‘Do nothing agriculture’
An extreme parcel of natural winemaking
This plot is an experiment, says Jerome Bourgeois-Diaz. We will try to do no ploughing here. Instead. we’ve laid down a paillage – a layer of wood fragments – over the vines which will feed the structure and balance of the soil, decomposing into a rich humus over several years, without having to disturb it. Because – soil doesn’t need intervention to work. This is at the root of Fukuoka‘s thinking, a system otherwise known as ‘do nothing agriculture’. Here, the best soil is an undisturbed virgin soil, a deeply mysterious system of naturally occurring, symbiotic layers, tilled at a micro-organic level by earthworms. Self-cultivating.
The moment we start to work this soil, we disrupt its organic composition, and undo what system has established itself there. There’s the thinking at as soon as the soil is exposed to light, it’s goodness is lost – and if you are constantly plowing, then more and more soil is being unearthed. After 5 years – all of your soil is topsoil. All ploughing, according to Fukuoka, is intervention – so where does that leave a minimal interventionist, or zerozero winemaker?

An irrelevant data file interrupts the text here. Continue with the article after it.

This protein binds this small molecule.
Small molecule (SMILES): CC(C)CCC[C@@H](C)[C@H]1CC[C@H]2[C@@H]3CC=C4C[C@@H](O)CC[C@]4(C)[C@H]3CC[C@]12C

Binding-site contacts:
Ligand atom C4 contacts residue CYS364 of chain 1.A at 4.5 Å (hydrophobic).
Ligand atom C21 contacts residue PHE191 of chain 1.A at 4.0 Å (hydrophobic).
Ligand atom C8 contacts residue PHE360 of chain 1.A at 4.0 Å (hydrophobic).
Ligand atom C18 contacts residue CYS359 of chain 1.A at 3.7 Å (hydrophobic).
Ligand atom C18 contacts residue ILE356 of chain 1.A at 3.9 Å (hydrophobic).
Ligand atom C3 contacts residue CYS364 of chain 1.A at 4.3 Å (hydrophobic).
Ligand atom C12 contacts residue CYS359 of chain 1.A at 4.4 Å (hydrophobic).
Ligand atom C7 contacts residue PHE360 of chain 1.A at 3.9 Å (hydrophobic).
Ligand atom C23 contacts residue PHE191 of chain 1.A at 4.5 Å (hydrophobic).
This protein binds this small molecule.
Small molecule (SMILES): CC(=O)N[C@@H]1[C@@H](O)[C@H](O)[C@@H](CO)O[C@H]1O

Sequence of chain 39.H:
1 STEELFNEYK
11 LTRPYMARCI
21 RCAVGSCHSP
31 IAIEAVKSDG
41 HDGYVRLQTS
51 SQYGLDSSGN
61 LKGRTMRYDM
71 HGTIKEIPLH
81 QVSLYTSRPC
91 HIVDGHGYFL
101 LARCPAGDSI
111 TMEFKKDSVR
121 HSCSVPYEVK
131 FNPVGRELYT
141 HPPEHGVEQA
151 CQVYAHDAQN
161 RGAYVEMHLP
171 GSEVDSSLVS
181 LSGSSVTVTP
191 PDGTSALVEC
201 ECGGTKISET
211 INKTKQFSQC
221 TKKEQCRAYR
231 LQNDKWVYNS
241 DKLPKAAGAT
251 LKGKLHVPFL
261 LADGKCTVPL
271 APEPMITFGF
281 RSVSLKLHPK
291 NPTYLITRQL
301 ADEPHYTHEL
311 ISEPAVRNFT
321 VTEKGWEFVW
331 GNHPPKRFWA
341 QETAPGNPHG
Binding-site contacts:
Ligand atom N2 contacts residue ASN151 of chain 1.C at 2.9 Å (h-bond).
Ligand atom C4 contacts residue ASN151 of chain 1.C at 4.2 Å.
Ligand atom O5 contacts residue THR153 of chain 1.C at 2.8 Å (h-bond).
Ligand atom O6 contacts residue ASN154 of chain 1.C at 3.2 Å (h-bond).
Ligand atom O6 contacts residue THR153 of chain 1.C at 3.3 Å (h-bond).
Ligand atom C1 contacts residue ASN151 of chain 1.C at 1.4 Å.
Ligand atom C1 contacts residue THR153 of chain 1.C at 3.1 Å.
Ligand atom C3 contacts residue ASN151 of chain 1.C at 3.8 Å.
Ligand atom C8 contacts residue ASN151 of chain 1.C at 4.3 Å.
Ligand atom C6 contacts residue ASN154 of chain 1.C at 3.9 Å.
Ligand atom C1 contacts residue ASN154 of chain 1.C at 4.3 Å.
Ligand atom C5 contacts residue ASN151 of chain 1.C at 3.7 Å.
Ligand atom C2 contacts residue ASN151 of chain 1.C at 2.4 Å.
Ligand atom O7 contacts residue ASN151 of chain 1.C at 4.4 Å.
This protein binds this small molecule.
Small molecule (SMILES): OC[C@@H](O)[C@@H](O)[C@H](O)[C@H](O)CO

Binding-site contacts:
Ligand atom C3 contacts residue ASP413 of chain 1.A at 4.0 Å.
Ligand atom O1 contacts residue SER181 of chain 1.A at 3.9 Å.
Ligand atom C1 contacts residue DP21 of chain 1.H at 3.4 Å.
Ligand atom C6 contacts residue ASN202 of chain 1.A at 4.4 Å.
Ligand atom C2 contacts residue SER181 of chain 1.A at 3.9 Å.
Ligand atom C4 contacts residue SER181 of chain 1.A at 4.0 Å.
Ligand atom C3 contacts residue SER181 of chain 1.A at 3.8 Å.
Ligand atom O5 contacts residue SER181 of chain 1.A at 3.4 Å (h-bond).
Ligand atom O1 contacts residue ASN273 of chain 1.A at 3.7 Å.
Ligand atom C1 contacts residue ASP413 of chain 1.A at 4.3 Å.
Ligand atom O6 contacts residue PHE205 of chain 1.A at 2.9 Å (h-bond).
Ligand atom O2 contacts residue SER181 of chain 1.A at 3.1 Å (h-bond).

Do nothing agriculture is at the extreme point of natural winemaking. And not ploughing is tough. But think how increasingly, winemakers are taking machinery out of their vineyards. Increasingly, horses – gentler hooves, less compacting of the soil, lesser intervention – are returning to the rows. Increasingly, too, those rows are being ploughed less and less – as winemakers balance the ploughing positives with the ploughing negatives and arrive at their own manageable ratio.
There’s no right answer. But there should always be questions. And curious farmers and winemakers surely make the wines- or in Jerome’s case, zero dosage, biodynamic, austere and glacial terroir champagnes – that keep our palates alive.